The Small Business Administration’s Office of Advocacy (“Advocacy”) is a little known corner of the executive branch that wields a surprising amount of power, particularly in the regulatory process. This research memo explores the powers Advocacy possesses, how the office gained this power, and the potential Advocacy may have in a progressive administration to be a strong anti-consolidation voice in the regulatory process.
The Office of Advocacy is run by the Chief Counsel for Advocacy, a position that is appointed by the President and confirmed by the Senate. The Chief Counsel and the Office of Advocacy produce economic research reports on small businesses, work with federal agencies to factor in the effects of regulations on the small business community, and meet with members of the small business community in order to better advocate on their behalf. From the Office of Advocacy’s website:
“The Office of Advocacy of the U.S. Small Business Administration is the independent voice for small business within the federal government, the watchdog of the Regulatory Flexibility Act, and a source of small business statistics and research. Advocacy advances the views and concerns of small business before Congress, the White House, federal agencies, federal courts, and state policymakers.”
In 1973, several small business organizations, including the Smaller Business Association of New England (SBANE) and the National Federation of Independent Business (NFIB), pushed to strengthen the SBA’s advocacy role. This pressure led to the adoption of Public Law 93-386, which established the position of Chief Counsel for Advocacy. The SBA’s Chief Counsel for Advocacy had the following duties: 1) develop proposals for policy and regulatory changes in other federal agencies and 2) represent small business interests during other federal agencies’ policy considerations and activities. In 1976, the SBA Office of Advocacy was created to support the Chief Counsel in his efforts to advocate on behalf of small business interests.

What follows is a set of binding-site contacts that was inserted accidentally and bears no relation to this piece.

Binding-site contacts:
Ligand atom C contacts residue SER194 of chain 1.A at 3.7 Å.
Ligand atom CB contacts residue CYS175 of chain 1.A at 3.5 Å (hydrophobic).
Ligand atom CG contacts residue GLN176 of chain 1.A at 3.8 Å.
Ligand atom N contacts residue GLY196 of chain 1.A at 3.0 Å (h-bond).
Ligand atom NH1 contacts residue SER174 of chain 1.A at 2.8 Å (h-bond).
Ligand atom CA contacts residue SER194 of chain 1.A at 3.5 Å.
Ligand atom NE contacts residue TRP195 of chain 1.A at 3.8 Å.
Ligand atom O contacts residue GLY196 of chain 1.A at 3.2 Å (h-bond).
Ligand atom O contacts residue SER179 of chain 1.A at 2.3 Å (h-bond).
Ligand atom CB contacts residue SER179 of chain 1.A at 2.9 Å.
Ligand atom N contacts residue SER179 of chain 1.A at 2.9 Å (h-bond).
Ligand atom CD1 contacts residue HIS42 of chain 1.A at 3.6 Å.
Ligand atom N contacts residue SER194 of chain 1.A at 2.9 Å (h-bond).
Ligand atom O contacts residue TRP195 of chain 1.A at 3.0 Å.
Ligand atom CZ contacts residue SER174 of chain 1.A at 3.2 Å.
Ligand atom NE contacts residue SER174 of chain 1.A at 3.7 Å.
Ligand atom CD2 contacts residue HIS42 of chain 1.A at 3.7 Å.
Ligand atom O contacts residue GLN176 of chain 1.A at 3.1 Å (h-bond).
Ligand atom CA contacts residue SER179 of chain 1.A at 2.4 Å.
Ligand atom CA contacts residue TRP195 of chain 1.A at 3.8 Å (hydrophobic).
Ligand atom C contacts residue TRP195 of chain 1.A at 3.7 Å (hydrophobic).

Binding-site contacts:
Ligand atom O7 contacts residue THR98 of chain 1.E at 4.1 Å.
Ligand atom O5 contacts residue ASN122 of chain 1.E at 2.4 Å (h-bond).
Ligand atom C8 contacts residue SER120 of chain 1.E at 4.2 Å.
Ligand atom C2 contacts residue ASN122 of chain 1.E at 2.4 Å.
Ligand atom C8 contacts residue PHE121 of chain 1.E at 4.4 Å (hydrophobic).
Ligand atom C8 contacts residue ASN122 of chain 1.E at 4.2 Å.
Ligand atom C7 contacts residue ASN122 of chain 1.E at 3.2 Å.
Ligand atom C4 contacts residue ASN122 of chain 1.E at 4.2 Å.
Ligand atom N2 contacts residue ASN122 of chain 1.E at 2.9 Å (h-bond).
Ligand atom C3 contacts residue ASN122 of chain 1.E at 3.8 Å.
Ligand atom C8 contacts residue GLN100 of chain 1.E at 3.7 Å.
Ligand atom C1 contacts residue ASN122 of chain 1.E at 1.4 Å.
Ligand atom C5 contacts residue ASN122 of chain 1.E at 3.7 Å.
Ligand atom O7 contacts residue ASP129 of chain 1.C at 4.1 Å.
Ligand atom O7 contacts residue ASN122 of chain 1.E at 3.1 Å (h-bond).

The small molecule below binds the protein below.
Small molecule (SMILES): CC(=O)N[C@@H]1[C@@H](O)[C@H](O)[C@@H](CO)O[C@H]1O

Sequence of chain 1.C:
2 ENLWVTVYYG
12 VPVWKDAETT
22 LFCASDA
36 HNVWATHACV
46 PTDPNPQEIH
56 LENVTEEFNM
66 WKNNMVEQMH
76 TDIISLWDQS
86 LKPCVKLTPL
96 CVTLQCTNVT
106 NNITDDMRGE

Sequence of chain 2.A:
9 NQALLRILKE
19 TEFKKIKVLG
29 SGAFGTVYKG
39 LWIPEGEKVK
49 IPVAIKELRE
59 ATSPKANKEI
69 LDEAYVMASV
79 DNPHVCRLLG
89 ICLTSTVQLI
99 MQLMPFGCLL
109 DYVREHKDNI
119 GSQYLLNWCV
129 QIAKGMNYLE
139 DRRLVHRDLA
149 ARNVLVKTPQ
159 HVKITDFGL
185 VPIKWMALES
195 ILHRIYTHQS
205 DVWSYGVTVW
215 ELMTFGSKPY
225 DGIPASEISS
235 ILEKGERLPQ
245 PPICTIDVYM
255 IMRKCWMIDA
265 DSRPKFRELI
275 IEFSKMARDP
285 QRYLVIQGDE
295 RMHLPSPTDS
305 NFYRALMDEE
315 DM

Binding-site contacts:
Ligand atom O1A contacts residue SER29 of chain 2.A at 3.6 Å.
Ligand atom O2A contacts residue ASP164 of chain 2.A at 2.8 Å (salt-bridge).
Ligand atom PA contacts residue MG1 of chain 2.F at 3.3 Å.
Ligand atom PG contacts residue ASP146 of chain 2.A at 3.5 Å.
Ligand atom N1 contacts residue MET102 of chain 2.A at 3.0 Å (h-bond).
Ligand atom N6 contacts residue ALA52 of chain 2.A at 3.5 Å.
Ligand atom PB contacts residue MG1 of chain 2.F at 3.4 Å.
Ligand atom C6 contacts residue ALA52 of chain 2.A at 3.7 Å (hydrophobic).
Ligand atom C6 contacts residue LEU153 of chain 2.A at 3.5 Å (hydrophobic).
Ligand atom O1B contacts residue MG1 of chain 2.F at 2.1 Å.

The Office of Advocacy was “deeply involved” with the organization of the 1980 White House Conference on Small Business under President Carter, which spurred the enactment of the Regulatory Flexibility Act (RFA) of 1980. The RFA arose from businesses’ “years of frustration with ever-increasing federal regulation.” The legislation required government agencies to consider the effects of proposed regulations on small entities and submit their regulatory agendas to the Chief Counsel for review. The RFA also tasked the Chief Counsel with submitting an annual report on agency compliance with the RFA to the President and Congress.
In 1996, President Clinton signed into law the Small Business Regulatory Enforcement Fairness Act (SBREFA), which gave Advocacy the power to enforce federal agencies’ RFA compliance. The SBREFA also specifically required both the Environmental Protection Agency (EPA) and the Occupational Safety and Health Administration (OSHA) to notify Advocacy prior to the normal notice and comment periods for these rules.
In 2010, President Obama signed into law the Small Business Jobs Act, which required that Advocacy have its own budget, office space, and operational support. This gave Advocacy significant independence from the SBA.
ADVOCACY’S MAIN ROLES
Advocacy’s Office of Economic Research prepares research reports on the role of small businesses in the American economy. Reports include analyses of the following information: the number of small businesses; job creation by small firms; employment by firm size; and information on women, minority, and veteran entrepreneurs. Advocacy also uses this data analysis to determine which businesses are categorized as “small.”
Economic Research is mandated to review the following topics:
- “examine the role of small business in the American economy and the contribution which small business can make in improving competition;
- “measure the direct costs and other effects of government regulation on small business;
- “determine the impact of the tax structure on small businesses;
- “study the ability of financial markets and institutions to meet small business credit needs
- “determine the availability of financial resources and alternative means to deliver financial assistance to minority enterprises;